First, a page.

New York States Contribution to the Wilderness Movement
The wilderness preservation movement in New York State began in 1885 with legislation to create the Forest Preserve lands. Later, the citizens of the state passed a referendum in 1894 to add state constitutional protection to the state-owned Forest Preserve lands set aside within the Adirondack and Catskill Parks. The most often quoted portion of the state constitution is Article XIV, which, in part, states: “shall be forever kept as wild forest lands.” The “forever wild” concept and the personal experiences in the Adirondacks of state residents like Bob Marshall and Paul Schaefer profoundly affected their wilderness vision and advocacy at both the state and national levels.
Howard Zahniser wrote many drafts of the federal legislation that became The Wilderness Act of 1964 from a cabin in the Adirondacks near what is now the New York State Siamese Ponds Wilderness. The national wilderness movement was strongly influenced by the efforts of these men and others involved in Adirondack preservation efforts. For more about New York State’s and the Adirondacks’ influence on Zahniser and the Wilderness Act, see: Zahniser, Ed (ed.). 1992. Where Wilderness Preservation Began: Adirondack Writings Of Howard Zahniser.Utica, NY: North Country Books, and other articles on this website.
The state designation of some of the Adirondack Forest Preserve lands as “wilderness” was first proposed by the state legislature in 1960 and finally adopted in 1972. The New York State definition of wilderness is nearly identical to the federal wilderness definition. Today, there are 20 wilderness management units in the Adirondack Forest Preserve with more than 1.1 million acres and five wilderness units in the Catskill Forest Preserve with more than 143,000 acres. New York is one of 12 states that have a state wilderness system that is separate from and, yet, complements the NWPS.
US Wilderness Policy
Some management of wilderness resources and experiences is necessary as visitor use increases and surrounding land management and use affect the wilderness area. The idea that we need management in an area that was intended to be free of the influences of modern human activities may appear paradoxical. However, wilderness stewardship is the management of human uses of wilderness and internal and external influences on wilderness to protect and preserve an area’s solitude and naturalness, including natural processes and conditions.
The NWPS has established wilderness areas that are representative or remnants of ecosystem types that form the core areas to maintain natural conditions and processes. These wilderness areas are serve as the genetic pool necessary to support landscape wide sustainability, especially were they have connectivity with other necessary natural features and lands. They also provide basic ecological services necessary for human life such as clean water and air.
The guiding principles for managing wilderness areas revolve around the idea that wilderness needs to be managed as a pristine extreme in the landscape to maintain the distinctive qualities that define and separate wilderness from other land uses. Wilderness is managed from the biologically centered perspective. Environmental integrity and primeval conditions of wilderness are the basis for any human enjoyment, values, and benefits.
Managing wilderness as an ecosystem and not as a separate set of resource types (e.g., water, forests, wildlife) focuses managers on a more comprehensive perspective on the protected area. Most wilderness areas represent the remnants of ecosystems or entire ecosystems and, as such, need to be protected for present and future generations if they are to be available to experience and enjoy. In addition, it is imperative that human uses and influences be managed to preserve wilderness conditions and characteristics because without such stewardship these remaining areas would lose their unique value in the U.S. landscape.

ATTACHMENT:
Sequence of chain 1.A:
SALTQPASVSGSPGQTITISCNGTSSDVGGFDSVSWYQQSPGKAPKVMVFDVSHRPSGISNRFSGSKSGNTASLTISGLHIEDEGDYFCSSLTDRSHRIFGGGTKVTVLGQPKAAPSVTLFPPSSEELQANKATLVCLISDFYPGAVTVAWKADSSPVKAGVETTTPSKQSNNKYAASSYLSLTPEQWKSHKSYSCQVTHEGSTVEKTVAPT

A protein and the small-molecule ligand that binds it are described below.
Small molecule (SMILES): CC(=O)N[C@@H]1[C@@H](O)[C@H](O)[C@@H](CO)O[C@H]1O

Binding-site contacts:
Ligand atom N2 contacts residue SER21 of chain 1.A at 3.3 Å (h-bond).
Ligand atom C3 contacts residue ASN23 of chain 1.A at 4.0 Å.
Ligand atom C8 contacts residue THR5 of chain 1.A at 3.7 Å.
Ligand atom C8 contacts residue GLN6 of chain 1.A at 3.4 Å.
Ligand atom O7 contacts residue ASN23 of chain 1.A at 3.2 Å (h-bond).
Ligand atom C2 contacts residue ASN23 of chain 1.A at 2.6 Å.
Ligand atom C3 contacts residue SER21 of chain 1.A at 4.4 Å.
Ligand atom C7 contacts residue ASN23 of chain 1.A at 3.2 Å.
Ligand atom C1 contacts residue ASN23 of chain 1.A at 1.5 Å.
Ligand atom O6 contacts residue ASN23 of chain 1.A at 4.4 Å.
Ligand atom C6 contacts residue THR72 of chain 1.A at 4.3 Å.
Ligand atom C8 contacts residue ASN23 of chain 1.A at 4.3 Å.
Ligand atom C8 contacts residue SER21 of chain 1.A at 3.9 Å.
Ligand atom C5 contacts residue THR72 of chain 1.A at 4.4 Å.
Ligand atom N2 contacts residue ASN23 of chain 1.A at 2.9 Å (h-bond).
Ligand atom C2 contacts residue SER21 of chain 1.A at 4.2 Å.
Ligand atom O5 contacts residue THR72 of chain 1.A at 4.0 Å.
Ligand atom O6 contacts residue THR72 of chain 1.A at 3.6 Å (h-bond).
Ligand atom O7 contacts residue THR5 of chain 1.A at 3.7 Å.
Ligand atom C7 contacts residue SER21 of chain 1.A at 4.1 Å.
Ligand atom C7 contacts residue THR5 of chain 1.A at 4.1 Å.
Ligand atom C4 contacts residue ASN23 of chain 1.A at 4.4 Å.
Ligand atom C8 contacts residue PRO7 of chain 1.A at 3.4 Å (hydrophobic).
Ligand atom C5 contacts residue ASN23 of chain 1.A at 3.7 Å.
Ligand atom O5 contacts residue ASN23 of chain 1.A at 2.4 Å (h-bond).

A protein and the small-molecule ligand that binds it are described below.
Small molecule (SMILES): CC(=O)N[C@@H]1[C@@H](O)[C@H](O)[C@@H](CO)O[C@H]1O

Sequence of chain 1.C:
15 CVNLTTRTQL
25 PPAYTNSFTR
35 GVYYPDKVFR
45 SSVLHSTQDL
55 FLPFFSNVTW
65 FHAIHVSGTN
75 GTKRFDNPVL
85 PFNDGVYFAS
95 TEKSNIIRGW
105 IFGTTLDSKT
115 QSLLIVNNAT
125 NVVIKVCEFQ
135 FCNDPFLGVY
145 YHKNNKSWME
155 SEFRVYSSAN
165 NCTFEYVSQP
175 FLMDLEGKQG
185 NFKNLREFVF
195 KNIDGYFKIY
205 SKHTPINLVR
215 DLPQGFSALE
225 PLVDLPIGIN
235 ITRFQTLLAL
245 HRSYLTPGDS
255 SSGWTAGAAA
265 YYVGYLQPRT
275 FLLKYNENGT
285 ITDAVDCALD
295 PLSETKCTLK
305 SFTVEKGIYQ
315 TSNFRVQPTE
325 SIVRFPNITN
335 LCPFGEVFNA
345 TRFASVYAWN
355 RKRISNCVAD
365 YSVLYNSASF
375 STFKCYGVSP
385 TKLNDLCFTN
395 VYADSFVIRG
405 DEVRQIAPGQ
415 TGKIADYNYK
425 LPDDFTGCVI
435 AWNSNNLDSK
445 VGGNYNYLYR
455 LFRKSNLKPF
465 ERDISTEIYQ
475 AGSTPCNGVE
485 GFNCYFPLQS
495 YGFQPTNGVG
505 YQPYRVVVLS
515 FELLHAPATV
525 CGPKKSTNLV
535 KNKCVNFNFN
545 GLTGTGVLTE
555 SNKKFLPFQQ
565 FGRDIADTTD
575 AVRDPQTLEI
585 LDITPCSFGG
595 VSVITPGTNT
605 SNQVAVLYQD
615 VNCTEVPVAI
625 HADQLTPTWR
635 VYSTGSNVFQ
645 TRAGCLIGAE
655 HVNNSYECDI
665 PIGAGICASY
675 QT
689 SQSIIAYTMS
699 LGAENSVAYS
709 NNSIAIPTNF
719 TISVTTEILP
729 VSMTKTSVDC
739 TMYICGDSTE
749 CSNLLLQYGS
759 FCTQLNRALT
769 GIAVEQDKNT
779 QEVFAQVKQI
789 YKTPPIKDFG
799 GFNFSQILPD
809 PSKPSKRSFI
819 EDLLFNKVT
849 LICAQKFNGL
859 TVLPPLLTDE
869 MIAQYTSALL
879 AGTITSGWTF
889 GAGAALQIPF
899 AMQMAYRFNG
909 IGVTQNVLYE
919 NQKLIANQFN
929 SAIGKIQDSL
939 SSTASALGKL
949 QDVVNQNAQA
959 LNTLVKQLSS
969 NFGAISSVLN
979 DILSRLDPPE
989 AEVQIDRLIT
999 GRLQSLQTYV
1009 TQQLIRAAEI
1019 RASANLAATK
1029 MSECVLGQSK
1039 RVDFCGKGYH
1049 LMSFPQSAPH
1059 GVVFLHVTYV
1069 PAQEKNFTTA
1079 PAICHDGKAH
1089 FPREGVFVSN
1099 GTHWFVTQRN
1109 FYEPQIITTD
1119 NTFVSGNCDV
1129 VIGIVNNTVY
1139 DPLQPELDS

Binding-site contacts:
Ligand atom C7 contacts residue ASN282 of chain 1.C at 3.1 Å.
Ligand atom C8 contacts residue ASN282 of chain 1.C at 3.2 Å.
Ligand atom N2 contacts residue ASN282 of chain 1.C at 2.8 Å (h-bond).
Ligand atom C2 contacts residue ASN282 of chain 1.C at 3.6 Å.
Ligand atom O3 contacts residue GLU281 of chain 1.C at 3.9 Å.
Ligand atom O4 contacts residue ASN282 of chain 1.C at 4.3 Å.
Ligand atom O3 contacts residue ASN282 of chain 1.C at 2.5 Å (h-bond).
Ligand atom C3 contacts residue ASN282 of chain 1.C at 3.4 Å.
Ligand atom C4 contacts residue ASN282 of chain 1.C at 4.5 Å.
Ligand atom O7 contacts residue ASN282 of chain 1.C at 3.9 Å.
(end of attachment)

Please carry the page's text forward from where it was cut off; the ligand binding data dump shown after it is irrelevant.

If wilderness is to be managed to maintain or improve wilderness conditions and not allow degradation on sites or across the area, then an understanding of the carrying capacity of the area to sustain recreational use is essential. One of the major components in managing wilderness recreational use is to manage use in favor of recreation and human activities that depend on wilderness conditions to achieve their goals, while not degrading the wilderness conditions. In other words, there are other places to have various recreational experiences that do not require wilderness conditions. Thus, only those activities that require such conditions should be allowed in wilderness, and only as much as the area can sustain while maintaining its wilderness conditions and processes.
Wilderness As A National And International Movement
The American public is strongly supportive of wilderness designation and the NWPS. A summary of seven different surveys in the United States from 1999 through 2002 that showed 48% to 81% of respondents supported designating more wilderness land in the United States into the NWPS. Although there is widespread public support for wilderness, there are divergent and polarized viewpoints on how to define wilderness, ranging from extreme protectionists who believe that humans have no place in wilderness to the utilitarian interests that hold that wilderness is a setting for economic development for recreation and tourism activities.
The U.S. legislative model has influenced some forms of international wilderness protection, although the variation in level and type of protection is complex and based on the cultural and legislative history in each country. The concept of wilderness is universal, but the national legislative approach used in the United States has been widely adopted by other countries, such as Canada, Australia, Finland, Russia, and South Africa. Many countries around the world have strong public support for wilderness and related organizations that support wilderness designation and stewardship.